The final certified results of Iraq's election have been announced, almost two months after votes were cast.
The Shia alliance is seeking allies for a new government
Electoral Commission head Adil al-Lami said 128 seats were won by the conservative Shia coalition, the United Iraqi Alliance.
It will be the dominant party in the new assembly, but failed to get an outright majority.
The figures confirm the provisional outcome announced last month. The new assembly must now meet within 15 days.
UN representative Ashraf Qazi welcomed the results.
United Iraqi Alliance 10 seats short of a majority
Kurdistan Alliance again likely coalition partner
Sunni Arabs gain much greater representation
Secular alliances win fewer seats
Former PM Iyad Allawi's bloc loses half its seats
Deputy PM Ahmed Chalabi's alliance wins no seats
"I urge the political leaders to quickly form the new government and offer stability and security to Iraq," he said in a statement, quoted by AFP news agency.
"There are many challenges but human rights is the main concern."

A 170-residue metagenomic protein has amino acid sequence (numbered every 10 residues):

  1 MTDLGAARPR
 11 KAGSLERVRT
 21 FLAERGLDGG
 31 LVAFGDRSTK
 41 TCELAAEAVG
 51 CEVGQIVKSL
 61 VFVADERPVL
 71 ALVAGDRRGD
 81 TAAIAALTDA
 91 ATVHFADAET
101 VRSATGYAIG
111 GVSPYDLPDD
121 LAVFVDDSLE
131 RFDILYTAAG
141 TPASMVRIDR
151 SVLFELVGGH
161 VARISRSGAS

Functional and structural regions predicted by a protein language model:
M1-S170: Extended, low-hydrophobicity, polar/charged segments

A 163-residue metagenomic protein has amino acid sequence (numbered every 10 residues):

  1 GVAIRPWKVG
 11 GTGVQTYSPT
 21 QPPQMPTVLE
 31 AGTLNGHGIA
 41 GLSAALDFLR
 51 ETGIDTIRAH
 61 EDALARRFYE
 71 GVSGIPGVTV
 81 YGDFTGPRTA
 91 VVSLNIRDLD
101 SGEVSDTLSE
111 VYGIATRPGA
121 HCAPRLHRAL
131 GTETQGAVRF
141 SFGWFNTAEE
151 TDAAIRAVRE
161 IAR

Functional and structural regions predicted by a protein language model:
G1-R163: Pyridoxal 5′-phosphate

Two Sunni blocs, the Iraqi Accordance Front and the Iraqi Front for National Dialogue, received a combined total of 55 seats.
The Kurdish alliance gained 53, and the secular Iraqi National List 25.
Mr Lami said 24 complaints were investigated but none of them changed the results.
He added that women would make up more than 25% of the new chamber.
"I salute these women, and their numbers in the Iraqi parliament will be more than some of the developing countries and even some democratic countries," he said.
The BBC's Jon Brain in Baghdad says the new parliament will have to govern by coalition - no easy feat, given the fundamental differences between the various factions.
The assembly now has to sit within 15 days and begin the process of electing a president who will in turn appoint a prime minister.